Can my HOA charge me a review fee to put up an American flag pole or am I protected under Flag Act of 2005? 9 Answers as of March 08, 2013

HOA wants to charge $150 architectural review fee for an American Flag in my lawn.

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Hamblin Law Office | Sally Hamblin
Yes that can occur. Money is generally the driving force along for their rules under the guise of beauty. If you were told you cannot have a flag that is different.
Answer Applies to: Michigan
Replied: 3/8/2013
Alison Elle Aleman, Attorney & Counselor at Law
Alison Elle Aleman, Attorney & Counselor at Law | Alison Elle Aleman
Tell them there is nothing to review, because as an American under the Flag Act, you have a right to have the United States flag on your property. Threaten to take them to court, or call the local newspaper. If they want to avoid a public relations nightmare, they will probably back down.
Answer Applies to: California
Replied: 3/7/2013
Kokish & Goldmanis, P.C.
Kokish & Goldmanis, P.C. | Bernard H. Greenberg
You should immediately contact an attorney who specializes in HOA matters on this question.
Answer Applies to: Colorado
Replied: 3/7/2013
Law Offices of Gerald A. Bagazinski
Law Offices of Gerald A. Bagazinski | Gerald A. Bagazinski
Would you rather pay the $150 or end up in court paying attorney fees to prove your point and avoid foreclosure? You could appeal to the HOA and then drop it or hire an attorney who will take your case and require a $5,000 retainer.
Answer Applies to: Michigan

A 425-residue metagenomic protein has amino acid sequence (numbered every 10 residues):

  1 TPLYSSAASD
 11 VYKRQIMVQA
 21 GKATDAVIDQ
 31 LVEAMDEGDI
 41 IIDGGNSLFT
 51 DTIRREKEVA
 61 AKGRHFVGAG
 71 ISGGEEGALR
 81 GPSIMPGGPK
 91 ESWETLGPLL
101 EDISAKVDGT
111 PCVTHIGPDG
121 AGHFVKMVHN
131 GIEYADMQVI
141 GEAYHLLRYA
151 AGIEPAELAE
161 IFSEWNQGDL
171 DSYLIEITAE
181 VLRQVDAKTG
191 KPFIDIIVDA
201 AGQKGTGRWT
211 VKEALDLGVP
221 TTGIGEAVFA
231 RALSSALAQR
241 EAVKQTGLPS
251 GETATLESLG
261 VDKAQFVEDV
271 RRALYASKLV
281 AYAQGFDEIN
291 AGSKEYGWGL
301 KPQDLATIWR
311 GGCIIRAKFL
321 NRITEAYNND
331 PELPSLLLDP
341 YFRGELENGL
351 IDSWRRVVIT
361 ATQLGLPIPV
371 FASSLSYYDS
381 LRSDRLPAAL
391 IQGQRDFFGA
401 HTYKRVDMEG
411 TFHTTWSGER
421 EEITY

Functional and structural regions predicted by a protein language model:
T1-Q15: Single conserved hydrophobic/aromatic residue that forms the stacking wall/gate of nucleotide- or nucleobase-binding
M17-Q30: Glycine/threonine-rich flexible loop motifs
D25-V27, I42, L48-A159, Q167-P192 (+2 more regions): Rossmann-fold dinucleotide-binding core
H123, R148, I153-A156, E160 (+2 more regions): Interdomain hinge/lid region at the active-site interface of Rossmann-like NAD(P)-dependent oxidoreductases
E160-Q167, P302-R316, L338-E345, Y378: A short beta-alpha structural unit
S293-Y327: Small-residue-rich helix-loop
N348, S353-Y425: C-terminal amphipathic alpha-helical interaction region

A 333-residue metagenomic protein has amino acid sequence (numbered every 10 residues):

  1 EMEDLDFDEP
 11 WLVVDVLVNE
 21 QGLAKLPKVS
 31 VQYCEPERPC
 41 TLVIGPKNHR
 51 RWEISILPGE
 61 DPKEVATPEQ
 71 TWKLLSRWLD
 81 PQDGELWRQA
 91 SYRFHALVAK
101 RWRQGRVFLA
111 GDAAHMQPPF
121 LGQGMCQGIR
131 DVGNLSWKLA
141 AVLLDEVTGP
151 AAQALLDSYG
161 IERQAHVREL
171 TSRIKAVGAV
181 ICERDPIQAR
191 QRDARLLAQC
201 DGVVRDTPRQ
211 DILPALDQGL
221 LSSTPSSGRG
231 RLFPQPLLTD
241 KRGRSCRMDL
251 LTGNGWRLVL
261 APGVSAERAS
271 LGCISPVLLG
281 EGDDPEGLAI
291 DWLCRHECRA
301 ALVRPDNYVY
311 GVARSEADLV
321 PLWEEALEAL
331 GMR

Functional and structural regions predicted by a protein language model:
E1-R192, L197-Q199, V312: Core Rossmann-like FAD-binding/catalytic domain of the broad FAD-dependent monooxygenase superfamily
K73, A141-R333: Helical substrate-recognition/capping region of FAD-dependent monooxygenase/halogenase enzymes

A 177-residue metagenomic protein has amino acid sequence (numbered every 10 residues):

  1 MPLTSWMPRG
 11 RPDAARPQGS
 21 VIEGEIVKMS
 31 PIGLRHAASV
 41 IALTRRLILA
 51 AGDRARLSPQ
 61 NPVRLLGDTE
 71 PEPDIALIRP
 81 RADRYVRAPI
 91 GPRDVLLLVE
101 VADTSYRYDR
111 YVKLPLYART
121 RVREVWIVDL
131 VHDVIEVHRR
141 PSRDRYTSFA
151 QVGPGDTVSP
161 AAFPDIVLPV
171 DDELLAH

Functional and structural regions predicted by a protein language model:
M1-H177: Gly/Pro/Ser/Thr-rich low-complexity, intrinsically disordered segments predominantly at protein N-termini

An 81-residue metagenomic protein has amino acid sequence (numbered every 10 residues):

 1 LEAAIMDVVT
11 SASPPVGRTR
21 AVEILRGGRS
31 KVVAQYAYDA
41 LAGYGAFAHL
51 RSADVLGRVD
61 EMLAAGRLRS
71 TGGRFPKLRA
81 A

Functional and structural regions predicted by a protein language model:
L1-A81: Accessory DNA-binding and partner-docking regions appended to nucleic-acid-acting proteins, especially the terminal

Replied: 3/7/2013
Martin Barnes - Attorney at Law
Martin Barnes - Attorney at Law | Martin Barnes
Good question. This falls well outside of my normal practice and I encourage you to visit with an attorney who can examine your circumstances more carefully. The Library of Congress summarizes the "Freedom to Display the American Flag Act of 2005" as follows a condominium association, cooperative association, or residential real estate management association may not adopt or enforce any policy, or enter into any agreement, that would restrict or prevent an association member from displaying the U.S. flag on residential property within the association with respect to which such member has a separate ownership interest or a right to exclusive possession or use. If you are intending to place the flag on your own property - property that you own and have exclusive possession and use; as differentiated from, for example, common property the Flag Act should offer you some protection. However, you will want to discuss your intentions and unique circumstances with an attorney.
Answer Applies to: Indiana
Replied: 3/7/2013
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